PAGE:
Dunk into National Doughnut Day with 11 vintage doughnut ads
Doughnuts are for everyone — even the family dog.
Read to Me
Today is National Doughnut Day. But let's be honest — every day is doughnut day. This is America. Doughnuts have been a part of diner cuisine, coffee time, office breaks and fast food for decades.
Dunkin' Donuts, Krispy Kreme, Tim Horton's and Hostess may be the first names to pop into the minds of modern doughnut lovers, but rewind the clock to the mid-20th century and you'll find popular brands like Jane Parker and Spudnut. Let's take a look at some old advertising for the circular treat. Of course it was sold as a health food at one point — even for your pets.
Meet Mr. Spudnut, perhaps the forgotten uncle of Mr. Peanut.
In the mid-'60s, the Spudnuts chain was cranking out nearly half a million doughnuts per day, making it the largest doughnut franchise in the country. What was the secret? Perhaps it was the potato flour that gave Spudnuts its name.
Mister Donut was known by its signature hole in 1966.
When you think of doughnuts, think of your heart. Well, perhaps don't.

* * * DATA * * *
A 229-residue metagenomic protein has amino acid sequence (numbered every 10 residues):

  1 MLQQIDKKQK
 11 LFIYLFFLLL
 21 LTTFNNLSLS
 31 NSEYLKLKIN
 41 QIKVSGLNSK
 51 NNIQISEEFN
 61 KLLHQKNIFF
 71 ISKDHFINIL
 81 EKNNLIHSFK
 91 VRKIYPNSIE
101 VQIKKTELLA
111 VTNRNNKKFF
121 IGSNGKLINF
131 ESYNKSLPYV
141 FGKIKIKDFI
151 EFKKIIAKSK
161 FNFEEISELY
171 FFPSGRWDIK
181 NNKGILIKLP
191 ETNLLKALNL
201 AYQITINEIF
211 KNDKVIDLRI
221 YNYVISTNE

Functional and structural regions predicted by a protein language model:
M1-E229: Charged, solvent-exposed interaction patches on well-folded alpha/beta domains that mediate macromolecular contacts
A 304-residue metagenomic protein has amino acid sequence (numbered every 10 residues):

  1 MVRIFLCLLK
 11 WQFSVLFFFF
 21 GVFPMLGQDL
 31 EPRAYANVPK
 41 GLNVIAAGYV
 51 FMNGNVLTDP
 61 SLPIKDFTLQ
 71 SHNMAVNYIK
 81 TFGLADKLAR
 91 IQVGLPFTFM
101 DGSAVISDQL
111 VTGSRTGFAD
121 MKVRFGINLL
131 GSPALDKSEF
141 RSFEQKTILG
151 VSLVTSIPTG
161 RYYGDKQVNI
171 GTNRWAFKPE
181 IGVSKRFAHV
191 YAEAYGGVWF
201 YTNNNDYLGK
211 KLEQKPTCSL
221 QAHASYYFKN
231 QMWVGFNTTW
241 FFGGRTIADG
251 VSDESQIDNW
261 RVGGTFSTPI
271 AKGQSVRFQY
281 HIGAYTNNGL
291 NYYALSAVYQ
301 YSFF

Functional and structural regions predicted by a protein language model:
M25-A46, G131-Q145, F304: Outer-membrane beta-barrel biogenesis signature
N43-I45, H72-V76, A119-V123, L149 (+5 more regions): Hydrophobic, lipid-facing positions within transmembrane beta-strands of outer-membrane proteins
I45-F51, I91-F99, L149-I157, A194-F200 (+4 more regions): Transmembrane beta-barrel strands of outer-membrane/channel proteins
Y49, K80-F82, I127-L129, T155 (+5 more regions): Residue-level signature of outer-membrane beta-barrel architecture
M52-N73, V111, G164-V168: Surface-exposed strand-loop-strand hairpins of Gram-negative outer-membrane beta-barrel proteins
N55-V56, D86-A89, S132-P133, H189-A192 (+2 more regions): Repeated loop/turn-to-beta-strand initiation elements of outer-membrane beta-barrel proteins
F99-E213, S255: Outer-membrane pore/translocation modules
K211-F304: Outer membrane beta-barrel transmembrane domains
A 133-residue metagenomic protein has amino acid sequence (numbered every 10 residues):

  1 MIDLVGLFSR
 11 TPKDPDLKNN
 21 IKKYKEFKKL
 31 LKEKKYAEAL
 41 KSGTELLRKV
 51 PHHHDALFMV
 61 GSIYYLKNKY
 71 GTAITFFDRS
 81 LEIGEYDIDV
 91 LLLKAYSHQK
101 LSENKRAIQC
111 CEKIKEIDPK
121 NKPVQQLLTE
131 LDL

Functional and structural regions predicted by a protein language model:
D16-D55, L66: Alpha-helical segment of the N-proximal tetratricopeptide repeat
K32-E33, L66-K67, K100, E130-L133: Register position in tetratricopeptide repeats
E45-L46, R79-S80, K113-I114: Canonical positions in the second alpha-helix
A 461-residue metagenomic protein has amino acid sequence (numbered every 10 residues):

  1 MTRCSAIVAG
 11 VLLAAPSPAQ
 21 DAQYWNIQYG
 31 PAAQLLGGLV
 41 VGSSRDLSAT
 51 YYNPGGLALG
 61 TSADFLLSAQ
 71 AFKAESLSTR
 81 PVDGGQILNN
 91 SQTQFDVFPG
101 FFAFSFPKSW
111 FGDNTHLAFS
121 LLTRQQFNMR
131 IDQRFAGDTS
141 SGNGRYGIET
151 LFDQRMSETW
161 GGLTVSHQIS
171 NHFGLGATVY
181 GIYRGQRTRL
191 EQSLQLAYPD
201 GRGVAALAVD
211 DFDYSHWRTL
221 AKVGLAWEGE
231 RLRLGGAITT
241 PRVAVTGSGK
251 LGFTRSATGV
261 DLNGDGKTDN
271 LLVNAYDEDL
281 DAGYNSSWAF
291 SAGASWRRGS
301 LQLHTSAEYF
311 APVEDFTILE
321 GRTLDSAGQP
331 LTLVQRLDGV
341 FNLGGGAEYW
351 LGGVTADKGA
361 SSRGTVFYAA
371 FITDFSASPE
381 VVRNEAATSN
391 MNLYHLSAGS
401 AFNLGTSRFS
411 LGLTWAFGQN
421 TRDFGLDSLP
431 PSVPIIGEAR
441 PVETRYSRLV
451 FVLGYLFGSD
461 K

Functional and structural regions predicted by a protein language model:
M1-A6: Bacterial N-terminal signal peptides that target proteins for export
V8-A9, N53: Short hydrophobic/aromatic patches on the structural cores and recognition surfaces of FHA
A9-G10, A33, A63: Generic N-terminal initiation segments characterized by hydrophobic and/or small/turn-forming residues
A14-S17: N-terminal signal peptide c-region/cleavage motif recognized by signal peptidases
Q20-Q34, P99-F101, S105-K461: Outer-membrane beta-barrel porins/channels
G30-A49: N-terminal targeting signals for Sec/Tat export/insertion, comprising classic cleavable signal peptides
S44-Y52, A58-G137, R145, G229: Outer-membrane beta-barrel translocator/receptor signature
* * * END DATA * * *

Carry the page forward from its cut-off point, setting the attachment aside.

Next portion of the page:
Doughnuts were part of a nutritious breakfast.
Who says doughnuts are not good for you?
Milk and doughnut time was all day.
Morning, evening — whenever you need a boost.
Jane Parker cranked out a ton of doughnuts.
Millions picked up boxes from their local A&P.
In 1964, America was just beginning to "run on Dunkin'."
When it comes to food, you certainly want it to be digestible.
Crisco hammered home its digestibility.
In case you missed it the first time, your body is truly able to process Crisco doughnuts.
Mister Donut offered 44 varities.
Can you think of 44 different doughnut varieties?
Frankenstein was a fan.
Winchell's Donut House used a classic horror icon to sell its delectable doughnuts in 1977.
Even Fido was a fan.
French's Doggie Donuts promised "the irresistible smell of fresh donuts." Be honest: Would you have eaten one on a dare?